Here’s a tree I’ve been anticipating to work on, a premna japonica or commonly known as musk maple.
There are a couple of different varieties in the premna used for bonsai. There is the much more tender and tropical premna mircophylla that gets confused for this species. P. mirophylla has a small and ovate leaf compared to p. japonica’s more ‘maple’ shaped leaf. P. japonica is also a deciduous species that produces little white flowers that turn into little black ball like fruits. I think it’s a pretty sweet little tree.
I am not its original owner of this tree and it has apparently been around the block. It was formally owned by a gentleman named Damon Williams.
Damon gave me as much information about the tree as he could. The two photos above show the tree the year before we acquired it at the nursey. Damon had told me that he purchased the tree from a small time bonsai grower in Florida just past Pensacola. Unfortunately he could not recall the guy’s name but the claim is that the grower had grown the premna from seed over 30 years ago.
This photo is two year after Damon acquired it. As you can see the tree has gone through a few different bonsai containers. Interesting enough though is that all the containers are traditional Japanese. In the picture above you can see that the branching was a lot simpler and the crossing root on the front of the nebari was not quite fused. This crossing root has become a real issue as of late for the tree.
I could not help myself. This tree has had time to really come into its own and its a look that only truly old pieces of material have. I’m a sucker for deciduous designed trees as well. Plus, I have always wanted a musk maple in my collection. It was one of the first exotic species that sparked my interest when I first got into bonsai. So I took the tree in and now I have one more tree to care for.
I decided to let Dawn and Dana analyze the tree and help me make a decision on how to improve the design and solve the crossing root issue. This was after a 12 hour long binge of repotting other bonsai throughout the day and I was down for anything at this point.
Dawn presented me with a solution to my troubles with the tree:
The things we do to our bonsai would make other pass out but the best course of action was to knock out the crossing root with a hammer and chisel. This is not as brutal as it appears. Dawn was gentle as one could be with a hammer and removed small sections of the root until the section beneath was revealed.
Now the crossing is not such an eye sore and the wound left behind will heal in a few years time. The indention was not as deep as I had presumed and bended rather nicely with the rest of the root mass. The wound was sealed with a healing paste so that it does not rot out. Also the end of the crossing root grafted itself to the rest of the nebari and making it not necessary to remove much more of it. If I had waited a few more years to commit and just do this work, the crossing root would have thickened to a point of no return and it would have left a much larger mark.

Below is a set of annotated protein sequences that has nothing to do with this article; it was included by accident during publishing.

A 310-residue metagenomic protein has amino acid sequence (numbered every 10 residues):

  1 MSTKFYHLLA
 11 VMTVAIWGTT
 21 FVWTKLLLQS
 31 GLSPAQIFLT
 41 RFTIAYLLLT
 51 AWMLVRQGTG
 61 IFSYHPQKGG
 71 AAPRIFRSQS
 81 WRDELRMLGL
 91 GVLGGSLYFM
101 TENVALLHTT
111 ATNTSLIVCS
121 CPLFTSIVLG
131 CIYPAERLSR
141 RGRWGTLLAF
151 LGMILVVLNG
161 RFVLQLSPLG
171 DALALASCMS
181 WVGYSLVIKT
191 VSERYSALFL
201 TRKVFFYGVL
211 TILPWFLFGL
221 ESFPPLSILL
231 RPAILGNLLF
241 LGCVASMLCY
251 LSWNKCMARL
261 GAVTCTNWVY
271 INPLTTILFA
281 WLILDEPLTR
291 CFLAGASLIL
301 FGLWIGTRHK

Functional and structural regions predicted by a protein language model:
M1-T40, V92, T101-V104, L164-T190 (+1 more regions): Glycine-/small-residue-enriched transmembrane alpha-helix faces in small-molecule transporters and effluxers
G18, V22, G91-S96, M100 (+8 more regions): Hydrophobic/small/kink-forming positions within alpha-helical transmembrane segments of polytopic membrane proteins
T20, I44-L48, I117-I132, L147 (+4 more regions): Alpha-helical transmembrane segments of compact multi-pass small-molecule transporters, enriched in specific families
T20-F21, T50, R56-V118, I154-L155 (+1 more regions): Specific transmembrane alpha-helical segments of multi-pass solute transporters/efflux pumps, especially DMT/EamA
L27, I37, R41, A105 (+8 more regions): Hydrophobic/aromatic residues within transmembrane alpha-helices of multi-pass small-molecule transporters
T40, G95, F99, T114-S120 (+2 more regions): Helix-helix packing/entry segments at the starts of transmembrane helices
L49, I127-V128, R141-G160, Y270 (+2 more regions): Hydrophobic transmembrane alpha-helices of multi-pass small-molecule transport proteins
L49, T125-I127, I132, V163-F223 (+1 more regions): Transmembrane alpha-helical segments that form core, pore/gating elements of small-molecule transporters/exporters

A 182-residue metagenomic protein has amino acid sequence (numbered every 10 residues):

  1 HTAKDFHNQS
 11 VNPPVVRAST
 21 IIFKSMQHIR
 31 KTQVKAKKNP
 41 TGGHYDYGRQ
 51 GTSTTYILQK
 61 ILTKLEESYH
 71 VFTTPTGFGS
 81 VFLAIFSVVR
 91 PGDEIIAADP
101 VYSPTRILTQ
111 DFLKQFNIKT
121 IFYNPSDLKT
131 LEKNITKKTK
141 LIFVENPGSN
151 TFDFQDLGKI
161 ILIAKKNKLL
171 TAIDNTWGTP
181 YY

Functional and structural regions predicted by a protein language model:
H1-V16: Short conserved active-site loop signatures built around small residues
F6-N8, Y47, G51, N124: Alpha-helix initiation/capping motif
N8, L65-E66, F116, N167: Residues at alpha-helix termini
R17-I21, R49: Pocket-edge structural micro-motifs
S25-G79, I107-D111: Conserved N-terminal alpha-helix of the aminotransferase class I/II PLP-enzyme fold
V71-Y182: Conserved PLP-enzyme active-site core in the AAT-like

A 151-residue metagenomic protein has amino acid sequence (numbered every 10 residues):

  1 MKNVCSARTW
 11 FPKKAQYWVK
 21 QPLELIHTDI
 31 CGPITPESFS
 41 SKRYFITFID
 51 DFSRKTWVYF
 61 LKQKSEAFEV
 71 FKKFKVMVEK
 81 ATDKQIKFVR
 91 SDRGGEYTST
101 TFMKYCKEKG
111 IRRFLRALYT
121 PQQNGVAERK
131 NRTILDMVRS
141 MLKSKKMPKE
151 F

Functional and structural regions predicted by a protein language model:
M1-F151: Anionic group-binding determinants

The root mass was further refined and thinned out. The premna had not been repotted in 2 years and had been allowed to grow rather freely with just the occasional prune back to hold on to its silhouette. I knew that when the time came to repot the tree that other big choices were going to be made as well. So I held off until the tree was strong and full of energy for this spring time to recover.
With the nice tight root prune the tree went back into its container with absolutely no issue at all. This is a definitely a well refined old bonsai root ball. For those of you who have old trees like this will understand how gratifying this looks. As note that something is missing, a branch was removed.
Dawn and Dana convinced me. The tree looks a lot more elegant without the first branch so it was removed as well. Removing the straight and uninteresting branch makes the tree easier on the eyes. The removed branch did not reflect the movement of the other two lines in the tree. If you refer back to the earlier pictures of the tree it looks very similar to how it appears now. I believe this was the original intention of the grower years ago, I just made a few edits that will move it forward.
Dana pointed out that a more simple and lower profile container would be better in the future. As far as I have on record for this premna it would be the 4th container change that I know of. I’ll have my eye better pot but I’m not going to rush it because this is bonsai. Considering that the tree is actually older then me by a few years that respect must be given. Respect in the aspect that great bonsai truly take time to develop. So I will pay this tree my respect for its longevity by being patient and giving it as much time as necessary to recover.
Dana made a good point and said look at the current container as a pretty grow out pot for now.
*Next post about this tree will feature better photos so you can see the branching in detail. The work space at Dawn’s was limited on space and also there was not a back drop to get decent pictures of trees.*